The Boxer and the Butterfly

Evernight Teen

Heat Rating: Sweet
Word Count: 86,075
0 Ratings (0.0)

Fighting's all he ever wanted...until her.

Autumn Chamberlain has everything: a rich family, connections, and a perfect GPA. Autumn’s satisfied being the perfect daughter until she engages in a game of dare and loses.

Her punishment for destroying school property? Tell her parents and face the consequences or tutor bad boy, Mickey Costello. The problem? He’s the principal’s nephew and has more demons than Autumn could’ve ever imagined.

Living life on the edge, Mickey’s everything she isn’t. Once tutoring begins, he shows her a world where everything that glitters isn’t gold. As their attraction grows, long buried secrets resurface. Inside the ring Mickey’s never lost a fight, but when tragedies come back to haunt him, he’ll have to conquer past sins, guilt, and a hate crime that pushes them both to the edge. Can Mickey fight his way through his troubled past to have a future with Autumn or will the truth shatter them both forever?

14+ due to sexuality and adult situations

The Boxer and the Butterfly
0 Ratings (0.0)

The Boxer and the Butterfly

Evernight Teen

Heat Rating: Sweet
Word Count: 86,075
0 Ratings (0.0)
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Cover Art by Jay Aheer
Excerpt

Again they danced. I thought of Mickey’s training, his rhythmic sliding in and out of the maze of ropes as though the lines where projected onto the ring from my mind’s eye. As I watched Devin and Leo, I tried to assess where their skill stacked up against Mickey’s.

Devin was large, but he was predictable. Leo, on the other hand, was unassuming. He watched Devin as a predator would its prey, waiting patiently for the right opportunity to present itself. What worried me about the facts I was gathering, was Leo’s techniques reminded me of Mickey’s. His stealth, his patience, making every hit count, those were Mickey’s trademarks. The problem—Leo was five years older than Mickey. He had age and experience on his side. All Mickey had was the weight of his family’s financial burdens.

The fight lasted five rounds. In the end I realized that Leo was only entertaining the audience and toying with Devin. He knocked him out in one hard uppercut that split Devin’s left temple above his eye. The blood spattered across the beige mat reminded me of a Pollock painting.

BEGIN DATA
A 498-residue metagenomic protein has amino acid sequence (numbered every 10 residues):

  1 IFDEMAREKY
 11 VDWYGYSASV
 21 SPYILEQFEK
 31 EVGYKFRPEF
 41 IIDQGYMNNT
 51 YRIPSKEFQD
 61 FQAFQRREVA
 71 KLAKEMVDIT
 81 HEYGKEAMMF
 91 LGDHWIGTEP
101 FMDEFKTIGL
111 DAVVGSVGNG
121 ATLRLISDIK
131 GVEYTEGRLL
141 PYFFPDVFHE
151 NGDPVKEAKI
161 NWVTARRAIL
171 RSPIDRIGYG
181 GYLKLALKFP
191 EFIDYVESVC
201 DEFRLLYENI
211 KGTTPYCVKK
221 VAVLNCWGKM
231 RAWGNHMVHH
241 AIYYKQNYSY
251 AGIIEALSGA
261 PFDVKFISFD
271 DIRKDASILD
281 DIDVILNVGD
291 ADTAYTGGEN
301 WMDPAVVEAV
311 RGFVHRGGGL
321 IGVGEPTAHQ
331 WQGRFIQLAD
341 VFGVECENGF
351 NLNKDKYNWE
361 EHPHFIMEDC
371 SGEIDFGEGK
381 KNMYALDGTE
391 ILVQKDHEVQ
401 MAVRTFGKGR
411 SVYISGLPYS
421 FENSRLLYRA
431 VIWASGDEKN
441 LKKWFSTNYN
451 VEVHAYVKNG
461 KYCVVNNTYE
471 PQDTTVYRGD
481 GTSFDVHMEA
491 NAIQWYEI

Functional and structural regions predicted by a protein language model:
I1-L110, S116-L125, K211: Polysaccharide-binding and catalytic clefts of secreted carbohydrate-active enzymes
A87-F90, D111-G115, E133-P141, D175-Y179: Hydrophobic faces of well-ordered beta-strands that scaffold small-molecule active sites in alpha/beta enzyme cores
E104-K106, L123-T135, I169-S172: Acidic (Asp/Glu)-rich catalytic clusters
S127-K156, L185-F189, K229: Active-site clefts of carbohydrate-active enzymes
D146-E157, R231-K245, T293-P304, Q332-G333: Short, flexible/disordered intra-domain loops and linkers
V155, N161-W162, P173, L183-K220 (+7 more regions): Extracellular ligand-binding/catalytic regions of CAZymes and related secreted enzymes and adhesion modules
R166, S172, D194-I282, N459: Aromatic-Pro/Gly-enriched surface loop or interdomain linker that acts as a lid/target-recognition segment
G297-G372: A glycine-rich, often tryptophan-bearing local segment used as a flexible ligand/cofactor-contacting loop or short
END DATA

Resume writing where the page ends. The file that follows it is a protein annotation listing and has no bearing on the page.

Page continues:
The sight made me sick. Watching Leo, I could swear for a brief moment that he caught my gaze. There was something cold and unfeeling in his eyes that unnerved me. All I could think of was Mickey laying where Devin did. I felt hot, like I couldn’t breathe, as though the room was closing in on me.

“I want to leave,” I said to Mickey.

He looked down at me, and I could see him, but he was blurry. The room was fading, the noise diminishing even though I knew it was going on around me. I had to get out of there.

I didn’t wait for Daniel or Mickey. I jetted from there and waited until I felt the gravel of the parking lot underneath my feet, before I started dry heaving. I had nothing in my stomach but cramps and nausea. I wiped my mouth off, trying to let the frigid winter air cool me down. I walked to Daniel’s truck, but before I got there, Mickey caught up to me.

“Hey. Are you okay?” Mickey asked as he gently grabbed my elbow.

“No, Mickey. I am definitely not okay. Did you see what happened in there?”

“Of course I did.”

I gave him an incredulous look.

“Please tell me, after that, you are not seriously contemplating fighting that guy,” I said, knots reforming in my stomach.

“Autumn, I’ve been doing this for a couple of years. I came tonight to see what I was up against. I have to fight him,” Mickey said. “And now I know how to.”

“Maybe you’re punch-drunk, Mickey. Did you not see the same fight I just did? Devin is twice Leo’s size. By all logic, he should’ve won and Leo knocked him out. Do you understand what that means? Knockouts lead to—”

“Loss of brain tissue, can potentially lead to traumatic brain injuries, mood changes. Yes, Autumn, I am aware of the consequences.” Mickey pulled me into his arms.

I was trying not to hyperventilate. I was only beginning to digest how serious boxing was, especially shady underground illegal matches where the same rules didn’t apply. And I didn’t want Mickey to be part of it.

“You’re so smart, Mickey. Too smart to be doing this. You have no formal training, no coach, nothing. You have nobody to protect you from someone like Leo. Don’t fight him. Please don’t let fighting take away what makes you you,” I said, hot tears pooling in my eyes.

He stroked my hair as he listened to all my fears, like holding me would somehow erase all the awful images I’d just been subjected to. I vented about how smart he was. That he could use his head in college, not the ring. He listened patiently but ultimately said, “I have to do this.”

I knew his secret, his desire to take care of his family regardless of the suffering he’d have to go through in order to obtain it. But it didn’t change the future I wanted more for him than he did himself. I knew his resolve was still set when he took his thumb and wiped away the last of my tears. I was tired, my eyes swollen from crying. That fear gnawing at me for Mickey gave way to the dawning realization that what I felt for Mickey was more than a passing feeling.

I was falling in love with him.

I wasn’t going to get anywhere with him. I sighed, exhausted. “Why fight? Why boxing?”

He tucked his finger under my jawline. Tilting my chin up, he softly kissed me and said against my lips, “Because it’s the only fight in this life that’s fair.”

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